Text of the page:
On January 10, 1992, a storm at sea in the Pacific set in motion one of the largest and most unusual studies into global ocean currents. A freighter traveling from China to America was caught up in the storm, which tipped the vessel into what I like to call the Uh-Oh Zone. The less than favorable maneuver saw several shipping containers unceremoniously dumped into the waters, one of which contained a consignment of 28,800 bath toys.
The toys were plastic-wrapped on mounted cardboard and each contained a yellow duck, a red beaver, a green frog, and a blue turtle made by The First Years company. The jolly characters burst forth from their shipping container, possibly due to its doors being opened by a collision with one of the other lost containers. It’s suspected a combination of soaking in salty water and being jostled about by currents and waves set the quartets free from their packaging. The toys were designed without any holes so successfully bobbed to the surface.
Scientists could never ethically dump tens of thousands of plastic toys into the ocean, but the accidental release of so many toys represented an opportunity too fortuitous to miss out on. Oceanographer Curtis Ebbesmeyer employed the help of beachcombers to map the progress of their movements. Drift bottles have been used to study ocean currents, but their deployment is normally capped at 1,000 bottles, many of which may never be seen again. A bumper crop of 28,800 ocean current trackers was therefore a boon for oceanography as it would likely return much more data.
The Friendly Floatees, as they were called, first began to wash up on the Alaskan coast towards the end of 1992, approximately 3,200 kilometers (2,000 miles) from their point of origin. A year went by and a further 400 followed suit traveling to the eastern coast of the Gulf of Alaska. Each reported animal was entered into an Ocean Surface Currents Simulation (OSCAR), a computer model created by Ebbesmeyer and his colleague James Ingraham. The model combines data on air pressure and the speed and direction of weather systems to map the path of ocean current indicators, such as the seafaring rubber ducks.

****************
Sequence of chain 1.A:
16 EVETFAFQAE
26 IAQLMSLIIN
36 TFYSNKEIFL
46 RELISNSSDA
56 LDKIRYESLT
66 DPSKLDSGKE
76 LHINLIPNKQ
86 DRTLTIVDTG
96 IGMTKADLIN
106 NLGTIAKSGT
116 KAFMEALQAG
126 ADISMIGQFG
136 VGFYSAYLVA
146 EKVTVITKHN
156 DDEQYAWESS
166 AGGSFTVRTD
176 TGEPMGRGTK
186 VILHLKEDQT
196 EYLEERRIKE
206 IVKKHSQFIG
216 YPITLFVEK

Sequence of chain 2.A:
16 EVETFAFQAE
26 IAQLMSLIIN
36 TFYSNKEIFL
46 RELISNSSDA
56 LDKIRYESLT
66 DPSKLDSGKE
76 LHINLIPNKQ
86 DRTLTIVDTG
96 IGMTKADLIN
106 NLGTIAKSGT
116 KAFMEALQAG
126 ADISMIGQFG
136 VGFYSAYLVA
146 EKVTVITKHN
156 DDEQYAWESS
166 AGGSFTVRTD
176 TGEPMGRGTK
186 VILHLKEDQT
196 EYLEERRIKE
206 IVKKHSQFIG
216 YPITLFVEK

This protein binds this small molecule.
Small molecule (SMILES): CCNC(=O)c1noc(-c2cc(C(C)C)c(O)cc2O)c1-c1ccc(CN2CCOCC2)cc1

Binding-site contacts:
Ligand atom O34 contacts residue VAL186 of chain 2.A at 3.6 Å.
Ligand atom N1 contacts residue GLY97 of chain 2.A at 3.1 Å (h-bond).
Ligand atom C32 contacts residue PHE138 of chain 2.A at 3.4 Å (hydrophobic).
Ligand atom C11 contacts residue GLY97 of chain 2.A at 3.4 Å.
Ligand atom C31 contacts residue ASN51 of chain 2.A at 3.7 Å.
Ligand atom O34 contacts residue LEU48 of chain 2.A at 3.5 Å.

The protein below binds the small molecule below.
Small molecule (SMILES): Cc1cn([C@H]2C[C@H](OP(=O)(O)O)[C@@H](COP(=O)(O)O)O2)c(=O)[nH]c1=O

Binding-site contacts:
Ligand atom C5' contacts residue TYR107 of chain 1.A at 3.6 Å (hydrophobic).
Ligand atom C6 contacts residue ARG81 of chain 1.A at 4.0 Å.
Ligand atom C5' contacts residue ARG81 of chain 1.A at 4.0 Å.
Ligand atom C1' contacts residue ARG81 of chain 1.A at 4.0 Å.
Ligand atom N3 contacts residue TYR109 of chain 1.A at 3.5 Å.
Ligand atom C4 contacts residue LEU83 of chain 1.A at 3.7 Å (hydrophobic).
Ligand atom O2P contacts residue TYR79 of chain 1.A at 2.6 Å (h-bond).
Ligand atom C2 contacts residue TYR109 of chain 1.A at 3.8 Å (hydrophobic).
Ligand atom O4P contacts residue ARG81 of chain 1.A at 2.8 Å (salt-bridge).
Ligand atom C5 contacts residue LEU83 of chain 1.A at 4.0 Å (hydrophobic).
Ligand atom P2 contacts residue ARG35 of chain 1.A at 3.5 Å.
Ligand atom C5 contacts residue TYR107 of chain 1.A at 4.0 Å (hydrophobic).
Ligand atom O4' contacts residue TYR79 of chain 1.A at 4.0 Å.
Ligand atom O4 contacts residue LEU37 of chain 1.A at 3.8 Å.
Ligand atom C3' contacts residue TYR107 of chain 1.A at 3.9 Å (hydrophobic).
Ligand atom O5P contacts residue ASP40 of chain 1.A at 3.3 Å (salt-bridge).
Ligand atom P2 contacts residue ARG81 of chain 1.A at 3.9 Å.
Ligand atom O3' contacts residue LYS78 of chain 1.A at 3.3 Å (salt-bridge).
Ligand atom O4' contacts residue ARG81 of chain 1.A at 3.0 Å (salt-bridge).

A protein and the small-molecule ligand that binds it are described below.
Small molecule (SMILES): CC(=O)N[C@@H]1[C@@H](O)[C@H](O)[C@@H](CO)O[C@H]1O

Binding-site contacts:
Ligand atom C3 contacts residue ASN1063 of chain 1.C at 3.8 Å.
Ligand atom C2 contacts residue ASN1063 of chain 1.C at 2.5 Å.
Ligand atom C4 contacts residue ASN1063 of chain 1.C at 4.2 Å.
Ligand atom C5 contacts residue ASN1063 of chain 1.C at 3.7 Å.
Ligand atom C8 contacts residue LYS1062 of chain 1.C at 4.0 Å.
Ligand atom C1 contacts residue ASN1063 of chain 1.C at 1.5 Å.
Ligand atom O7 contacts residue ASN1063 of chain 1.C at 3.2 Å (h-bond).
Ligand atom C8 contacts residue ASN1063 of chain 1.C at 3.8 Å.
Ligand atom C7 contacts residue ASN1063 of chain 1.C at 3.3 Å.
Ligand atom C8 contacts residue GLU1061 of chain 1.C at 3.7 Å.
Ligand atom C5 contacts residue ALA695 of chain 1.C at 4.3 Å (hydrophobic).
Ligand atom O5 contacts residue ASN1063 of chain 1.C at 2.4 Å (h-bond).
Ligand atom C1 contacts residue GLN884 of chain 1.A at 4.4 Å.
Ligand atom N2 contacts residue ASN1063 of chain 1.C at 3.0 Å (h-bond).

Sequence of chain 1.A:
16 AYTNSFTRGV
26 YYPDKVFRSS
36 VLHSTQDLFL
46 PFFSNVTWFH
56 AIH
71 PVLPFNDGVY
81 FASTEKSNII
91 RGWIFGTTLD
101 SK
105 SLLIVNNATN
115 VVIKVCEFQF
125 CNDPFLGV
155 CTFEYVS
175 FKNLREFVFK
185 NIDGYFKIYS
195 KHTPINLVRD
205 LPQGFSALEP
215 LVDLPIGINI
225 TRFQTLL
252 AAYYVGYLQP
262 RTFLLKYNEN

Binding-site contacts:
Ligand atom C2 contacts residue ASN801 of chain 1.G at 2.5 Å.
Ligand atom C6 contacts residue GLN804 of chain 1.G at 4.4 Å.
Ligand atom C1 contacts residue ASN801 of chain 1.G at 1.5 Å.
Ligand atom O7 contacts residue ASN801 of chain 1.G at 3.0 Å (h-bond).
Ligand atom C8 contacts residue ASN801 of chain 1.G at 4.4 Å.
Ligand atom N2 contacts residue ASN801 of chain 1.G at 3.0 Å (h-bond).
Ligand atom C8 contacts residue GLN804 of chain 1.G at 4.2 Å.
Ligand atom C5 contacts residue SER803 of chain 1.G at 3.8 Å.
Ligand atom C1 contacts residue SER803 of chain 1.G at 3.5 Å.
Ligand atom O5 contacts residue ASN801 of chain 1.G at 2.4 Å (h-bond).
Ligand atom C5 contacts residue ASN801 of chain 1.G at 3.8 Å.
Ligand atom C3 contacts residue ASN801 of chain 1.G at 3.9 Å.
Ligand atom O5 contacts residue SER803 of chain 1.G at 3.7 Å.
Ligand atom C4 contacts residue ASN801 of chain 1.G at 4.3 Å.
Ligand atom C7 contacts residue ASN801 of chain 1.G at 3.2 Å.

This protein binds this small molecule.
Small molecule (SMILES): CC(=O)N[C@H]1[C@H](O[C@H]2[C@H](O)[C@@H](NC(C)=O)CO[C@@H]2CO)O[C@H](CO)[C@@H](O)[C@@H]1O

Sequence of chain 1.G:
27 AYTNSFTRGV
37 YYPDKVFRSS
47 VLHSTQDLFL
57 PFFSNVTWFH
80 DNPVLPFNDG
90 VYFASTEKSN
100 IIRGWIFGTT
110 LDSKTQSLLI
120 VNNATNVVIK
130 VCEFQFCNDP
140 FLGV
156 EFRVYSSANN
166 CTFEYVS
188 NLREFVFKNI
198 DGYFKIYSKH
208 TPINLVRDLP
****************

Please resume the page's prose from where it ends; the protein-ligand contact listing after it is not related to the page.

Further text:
OSCAR successfully predicted the direction of the Friendly Floatees, which arrived in Washington state a couple of years later. Those that remained seaworthy drifted toward Japan and back to Alaska and some even made their way to the Bering Strait where they were frozen in Arctic ice. Ebbesmeyer estimated it would take several years for the Friendly Floatees to work their way across the Pole before the warmer climate of the Greenland Sea broke up the ice and set them free.
By 2007, bleached white by their journey but some still sporting “The First Years” branding that identified them, a small number began washing up on the south-western shores of the UK. It’s possible that there are still Friendly Floatees at sea to this day, whether caught up in one of the ocean’s great garbage patches or having washed up on shores where there are no people, or their significance is unknown.
The varied journeys of the bath toys taught oceanographers a lot about the connectedness of our seas. Ebbesmeyer coined the term ‘Flotsametrics” for these plastic animals, as they were a means of understanding the movements of flotsam (discarded items in the ocean). The story helped researchers piece together a clearer picture of how the sea works, inspired a book, and even earned a spot in David Attenborough’s Blue Planet II.
Ocean science has come on leaps and bounds since the charismatic quartet first began their journey. They’ve since been replaced by drifting buoys equipped with GPS tracking devices that have allowed researchers to analyze and map the most likely path of plastic waste. This interactive map can now show you the most likely journey of trash dropped from your chosen location, which is signified, fittingly, by a rubber duck.